The reallocation comes in the morphing of the top piece to provide more space in the default wood section as more golfers have come to incorporate more hybrids. Whether this comes by taking away from the middle or lower sections or an elongation, I’m not sure. The result is that clubs don’t feel cluttered or crammed as they might have felt in the past.
One omission that bears mentioning is the lack of 14-way divider in their stand bags lineup. PING is aware of the demand for this type of bag and considered this inclusion for the Latitude. However, this is still being evaluated for now. My guess is that more testing is needed to come up with something uniquely “PING.”
To increase the comfort of the bag for the golfer, PING focused primarily on the strap system in their stand bags. They utilized what they coined as “Enhanced Ergonomics.” This basically boils down to a strap system that is about the same as their tried-and-true setup, but also has more of a back-pack functionality. This is accomplished primarily through their strap slider, which can be removed if you prefer the dual strap system. I actually intended to do this immediately, but I was surprised at how well it worked.
Another improvement that GREATLY affects comfort for the golfer are the strap pads. PING utilizes some kind of high-density, low-weight, somewhat breathable foam…or something. It’s nowhere near as plush as what they used to use on the old school hoofers, but it’s comfy enough to give me pause and is MUCH better when carrying on particularly hot days!
Finally, many thanks to PING for the opportunity to chat them up as well as for providing these bags to review. It is always great to see great companies working to interact with their customers–ESPECIALLY when said companies respond to feedback. If anybody has any questions or comments, have at it. :hi:
Ping 4 Series Bag Review by bjackson
Pros: The 4 Series is a great lightweight, fully functional carry bag that has been engineered to address the shortcomings of Ping bags from previous generations. It is a high performance bag that doesn’t rely on frills, but rather high performance standards that are sure to be appreciated by the experienced golfer.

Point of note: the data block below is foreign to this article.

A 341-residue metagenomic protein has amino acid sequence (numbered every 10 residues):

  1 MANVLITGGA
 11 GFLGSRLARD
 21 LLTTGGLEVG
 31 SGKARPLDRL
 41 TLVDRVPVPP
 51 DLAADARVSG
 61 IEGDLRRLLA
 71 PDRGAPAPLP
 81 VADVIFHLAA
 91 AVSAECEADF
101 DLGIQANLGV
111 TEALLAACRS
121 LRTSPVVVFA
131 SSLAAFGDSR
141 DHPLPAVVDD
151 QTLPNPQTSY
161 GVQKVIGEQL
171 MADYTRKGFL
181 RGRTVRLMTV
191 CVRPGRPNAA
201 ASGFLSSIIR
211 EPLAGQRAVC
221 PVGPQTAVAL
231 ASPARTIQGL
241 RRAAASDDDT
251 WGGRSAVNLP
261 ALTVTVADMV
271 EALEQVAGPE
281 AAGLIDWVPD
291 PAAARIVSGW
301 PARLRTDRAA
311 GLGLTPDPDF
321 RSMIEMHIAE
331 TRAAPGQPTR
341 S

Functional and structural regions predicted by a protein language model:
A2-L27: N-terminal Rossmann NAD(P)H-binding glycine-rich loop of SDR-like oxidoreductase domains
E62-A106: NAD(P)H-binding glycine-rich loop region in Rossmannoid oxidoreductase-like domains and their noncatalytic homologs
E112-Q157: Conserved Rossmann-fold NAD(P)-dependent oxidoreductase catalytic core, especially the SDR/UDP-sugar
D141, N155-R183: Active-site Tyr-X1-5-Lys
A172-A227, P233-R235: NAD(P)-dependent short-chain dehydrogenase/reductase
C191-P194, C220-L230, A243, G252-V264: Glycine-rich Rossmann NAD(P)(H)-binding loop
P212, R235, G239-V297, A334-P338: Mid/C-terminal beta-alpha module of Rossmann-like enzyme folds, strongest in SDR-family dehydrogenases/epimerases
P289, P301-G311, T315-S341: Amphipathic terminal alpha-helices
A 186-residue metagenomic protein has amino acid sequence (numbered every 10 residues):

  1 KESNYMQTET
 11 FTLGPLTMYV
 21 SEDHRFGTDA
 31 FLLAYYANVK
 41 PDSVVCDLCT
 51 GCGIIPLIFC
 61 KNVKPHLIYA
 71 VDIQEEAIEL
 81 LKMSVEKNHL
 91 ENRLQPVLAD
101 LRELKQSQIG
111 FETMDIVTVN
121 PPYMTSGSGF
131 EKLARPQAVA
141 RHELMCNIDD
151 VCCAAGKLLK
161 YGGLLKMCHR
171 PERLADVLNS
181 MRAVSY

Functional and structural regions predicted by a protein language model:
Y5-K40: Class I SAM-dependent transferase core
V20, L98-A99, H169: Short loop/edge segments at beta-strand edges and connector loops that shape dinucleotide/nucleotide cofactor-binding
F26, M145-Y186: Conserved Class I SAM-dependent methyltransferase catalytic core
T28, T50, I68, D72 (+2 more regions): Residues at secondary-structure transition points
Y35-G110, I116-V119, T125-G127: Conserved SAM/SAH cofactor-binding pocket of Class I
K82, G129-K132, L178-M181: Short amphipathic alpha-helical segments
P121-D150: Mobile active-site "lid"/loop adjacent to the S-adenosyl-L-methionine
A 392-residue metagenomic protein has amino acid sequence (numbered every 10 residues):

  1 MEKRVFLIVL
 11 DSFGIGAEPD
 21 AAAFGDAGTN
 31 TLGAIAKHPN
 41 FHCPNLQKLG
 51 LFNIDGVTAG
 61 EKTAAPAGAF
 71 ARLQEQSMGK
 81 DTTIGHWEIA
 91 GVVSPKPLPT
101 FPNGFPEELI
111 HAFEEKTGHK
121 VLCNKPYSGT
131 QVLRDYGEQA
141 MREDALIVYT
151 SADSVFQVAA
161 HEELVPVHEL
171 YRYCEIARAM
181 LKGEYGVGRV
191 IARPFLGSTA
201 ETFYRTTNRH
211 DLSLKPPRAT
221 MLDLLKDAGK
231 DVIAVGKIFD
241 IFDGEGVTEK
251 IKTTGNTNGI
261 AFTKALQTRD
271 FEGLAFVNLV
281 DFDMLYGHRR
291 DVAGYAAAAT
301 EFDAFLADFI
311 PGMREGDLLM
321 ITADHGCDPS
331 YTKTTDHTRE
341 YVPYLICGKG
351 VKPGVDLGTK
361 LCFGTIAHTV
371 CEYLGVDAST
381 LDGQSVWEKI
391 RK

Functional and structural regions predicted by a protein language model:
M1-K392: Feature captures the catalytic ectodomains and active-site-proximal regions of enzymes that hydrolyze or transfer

Cons: Due to a market shift towards lightweight bags, thus lighter materials, I feelthat the 4 Series isn’t as sturdy as older models. The plastic handle, while incredibly useful, seems cheap. There isn’t a pen slot on the spine of the bag, which was a greatfeature I’m sad to see go. Also colors are somewhat limited.
Overall: A great bag that anyone who prefers walking to riding should consider. Though there are a few small things I wish were different, the pros outweigh, by far, the cons. There is a reason Ping bags are most popular amongst top-level amateurs and the 4 Series reaffirms why. It does its job very well.
Look: At first glance the 4 Series seems to be a fairly simple carry bag – but don’t be fooled – what it does best is hide from view all the genius engineered features that make it phenomenal. Weighing in at about 4 pounds, the 4 Series is composed of both Nylon and Polyester. It has a 4 way top, 5 zippered pockets, and a water bottle pouch. It is available in 6 different colorways, navy/charcoal, black/inferno red, black/white, white/inferno red, white/royal, and black.
Performance/Playability: There are several points of interest when it comes to the performance of the 4 Series. Foremost is that due to a new design and construction of the dividers,there is less tangling of the clubs at the bottom of the bag. Then there are the leg stops, which help keep the bag from sliding out on slick surfaces, suchas concrete. Also with their introduction of Enhanced Ergonomics (E2) Ping was able to stop the notorious leg-droop people have complained about by means of a strap that connects the legs to the shoulder straps. The addition of a handle to the top of the bag is a nice touch as well for taking the bag in and out ofa car trunk.